The Welsh are known for their leeks, daffodils, accents and rugby not so much for their initiatives that promote the wellbeing of their older people – but maybe they should be.
While Wales has a smaller population than New Zealand (3.2 million), it does have a higher proportion of older adults aged 65 and above.
The Older People’s Commissioner for Wales in an independent voice and champion for older people across Wales. The Commissioner’s work is driven by what older people say matters most to them and their voices are at the heart of all that she does. The Older People’s Commissioner for Wales hosts and chairs a partnership of individuals, community groups, national and local government and major public and third sector agencies. Its programme – Ageing Well in Wales – is first of its kind in the UK and complements the Welsh Government’s Strategy for Older People. The Commissioner’s office also works in partnership with the Children’s Commissioner to promote the benefits of intergenerational projects and activities.
Wales also has a Future Generations Commissioner whose role is to act as a guardian for the interests of future generations. This means helping public bodies and those who make policy in Wales to think about the long-term impact their decisions have. This has come about under the Well-being of Future Generations (Wales) Act 2015, which also established Public Services Boards (PSBs) for each local authority area in Wales. Each PSB must improve the economic, social, environmental and cultural well-being of its area by working to achieve wellbeing goals through Wellbeing Plans.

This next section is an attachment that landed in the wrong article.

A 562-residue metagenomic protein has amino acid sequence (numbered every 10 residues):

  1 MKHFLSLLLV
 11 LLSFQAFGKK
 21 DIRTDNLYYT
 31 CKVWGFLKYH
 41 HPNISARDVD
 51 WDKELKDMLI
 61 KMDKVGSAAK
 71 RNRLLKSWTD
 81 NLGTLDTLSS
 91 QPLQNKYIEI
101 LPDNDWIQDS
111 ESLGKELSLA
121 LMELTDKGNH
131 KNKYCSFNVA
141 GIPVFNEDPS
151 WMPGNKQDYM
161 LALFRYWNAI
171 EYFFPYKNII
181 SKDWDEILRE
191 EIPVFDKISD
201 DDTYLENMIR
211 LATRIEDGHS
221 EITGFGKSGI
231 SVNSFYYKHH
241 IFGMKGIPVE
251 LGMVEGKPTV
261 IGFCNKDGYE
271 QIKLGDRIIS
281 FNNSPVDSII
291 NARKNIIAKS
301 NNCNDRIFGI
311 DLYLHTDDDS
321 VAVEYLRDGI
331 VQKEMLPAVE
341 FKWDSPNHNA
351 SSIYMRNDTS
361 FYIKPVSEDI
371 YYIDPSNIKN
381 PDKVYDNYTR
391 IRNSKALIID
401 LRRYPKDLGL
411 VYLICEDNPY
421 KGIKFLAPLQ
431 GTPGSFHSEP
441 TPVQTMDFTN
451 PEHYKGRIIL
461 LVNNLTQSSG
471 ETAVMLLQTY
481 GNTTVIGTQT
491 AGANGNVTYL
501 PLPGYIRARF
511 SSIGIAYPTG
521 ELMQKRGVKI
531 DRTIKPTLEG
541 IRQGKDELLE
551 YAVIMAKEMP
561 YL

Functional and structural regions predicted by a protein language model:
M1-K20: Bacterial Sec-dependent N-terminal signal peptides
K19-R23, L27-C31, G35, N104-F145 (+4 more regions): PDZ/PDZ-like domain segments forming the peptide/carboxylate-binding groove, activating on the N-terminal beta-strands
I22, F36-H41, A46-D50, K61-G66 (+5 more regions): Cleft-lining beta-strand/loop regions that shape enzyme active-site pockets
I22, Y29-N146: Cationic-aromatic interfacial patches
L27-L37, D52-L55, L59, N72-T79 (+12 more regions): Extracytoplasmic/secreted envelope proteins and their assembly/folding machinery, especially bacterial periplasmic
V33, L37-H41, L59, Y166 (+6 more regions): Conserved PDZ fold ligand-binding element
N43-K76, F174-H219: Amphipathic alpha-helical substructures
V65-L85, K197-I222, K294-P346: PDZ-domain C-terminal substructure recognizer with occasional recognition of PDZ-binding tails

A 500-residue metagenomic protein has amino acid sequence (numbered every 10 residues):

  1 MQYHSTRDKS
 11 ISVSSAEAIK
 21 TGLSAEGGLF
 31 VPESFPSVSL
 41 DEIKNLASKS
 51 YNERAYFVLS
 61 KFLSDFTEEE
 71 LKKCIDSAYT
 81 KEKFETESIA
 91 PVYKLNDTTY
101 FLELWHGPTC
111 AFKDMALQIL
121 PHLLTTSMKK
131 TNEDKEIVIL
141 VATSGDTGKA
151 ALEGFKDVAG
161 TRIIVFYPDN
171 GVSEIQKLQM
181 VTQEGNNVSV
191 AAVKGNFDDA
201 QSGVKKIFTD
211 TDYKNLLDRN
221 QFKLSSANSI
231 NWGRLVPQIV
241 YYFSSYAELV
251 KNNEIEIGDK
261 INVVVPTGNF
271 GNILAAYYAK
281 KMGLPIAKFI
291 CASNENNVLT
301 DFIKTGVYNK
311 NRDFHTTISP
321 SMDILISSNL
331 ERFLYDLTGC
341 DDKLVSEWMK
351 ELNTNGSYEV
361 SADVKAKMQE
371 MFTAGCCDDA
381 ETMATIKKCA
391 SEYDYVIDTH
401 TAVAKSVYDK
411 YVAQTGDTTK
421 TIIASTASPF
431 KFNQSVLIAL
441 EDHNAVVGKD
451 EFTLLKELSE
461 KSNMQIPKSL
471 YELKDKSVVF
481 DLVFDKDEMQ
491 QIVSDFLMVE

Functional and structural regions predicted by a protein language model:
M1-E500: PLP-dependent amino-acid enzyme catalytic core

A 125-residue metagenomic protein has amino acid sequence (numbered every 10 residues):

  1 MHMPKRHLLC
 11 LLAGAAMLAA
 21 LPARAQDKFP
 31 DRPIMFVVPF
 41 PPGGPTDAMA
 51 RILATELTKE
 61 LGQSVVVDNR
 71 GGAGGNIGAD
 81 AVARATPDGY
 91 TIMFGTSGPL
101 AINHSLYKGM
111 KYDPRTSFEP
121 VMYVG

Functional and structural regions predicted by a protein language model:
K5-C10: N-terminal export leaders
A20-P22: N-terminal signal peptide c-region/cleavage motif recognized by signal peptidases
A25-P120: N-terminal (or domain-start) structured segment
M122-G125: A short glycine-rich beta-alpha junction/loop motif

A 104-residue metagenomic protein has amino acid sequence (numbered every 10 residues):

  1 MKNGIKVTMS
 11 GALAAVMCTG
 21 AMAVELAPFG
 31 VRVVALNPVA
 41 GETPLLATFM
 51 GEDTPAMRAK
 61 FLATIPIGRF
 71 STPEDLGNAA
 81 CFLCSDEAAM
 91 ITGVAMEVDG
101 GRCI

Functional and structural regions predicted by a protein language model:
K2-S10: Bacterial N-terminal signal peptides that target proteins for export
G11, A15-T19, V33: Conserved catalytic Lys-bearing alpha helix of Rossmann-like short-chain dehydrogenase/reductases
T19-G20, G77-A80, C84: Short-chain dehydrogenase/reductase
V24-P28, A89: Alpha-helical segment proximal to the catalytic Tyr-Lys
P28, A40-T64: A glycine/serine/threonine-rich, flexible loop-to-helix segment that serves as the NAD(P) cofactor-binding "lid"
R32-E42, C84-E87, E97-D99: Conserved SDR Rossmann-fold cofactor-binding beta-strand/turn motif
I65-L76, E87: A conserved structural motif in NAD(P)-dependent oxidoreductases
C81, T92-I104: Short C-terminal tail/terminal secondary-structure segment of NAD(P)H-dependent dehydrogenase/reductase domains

In these Wellbeing plans the Older People’s Commissioner has set out objectives relating to older people, with clear targets.
- affected by domestic abuse
- affected by loneliness and isolation
- living in poverty
- affected by fuel poverty.
And increases in the number of older people:
- with dementia supported to live well in their communities
- who are and feel safe in their local communities and are actively able to do the things that matter to them
- who return to employment after the age of 50
- take up of financial entitlements.
The Commissioner is clear that it is not a case of prioritising older people when developing Local Wellbeing Plans, but rather ensuring that older people receive equal visibility and attention and are considered by public services equally to other groups. The Act will make public bodies focus more on the long term, work better with people and communities and each other, and do what they do in a sustainable way.
Should New Zealand follow suit?
Maybe the question should change from “should” to “could” New Zealand follow suit? It is important to remember that housing, social care and health are all devolved to local authorities in Britain, rather than being under centralised ministries as in New Zealand. The makes a large difference to the likelyhood of policies being adopted in different areas of the United Kingdom. New legislation in Wales emphasises that these three services should be integrated, recognising how they rely on each other to provide wellbeing in the real world, as opposed to being in bureaucratic “silos”.
This intergrated approach is definately something we in New Zealand could look at adopting. The New Zealand government is looking at a more co-operative approach to information sharing between different ministries so more discussions between ministries around how to make people’s lives better is definately something we should be working towards.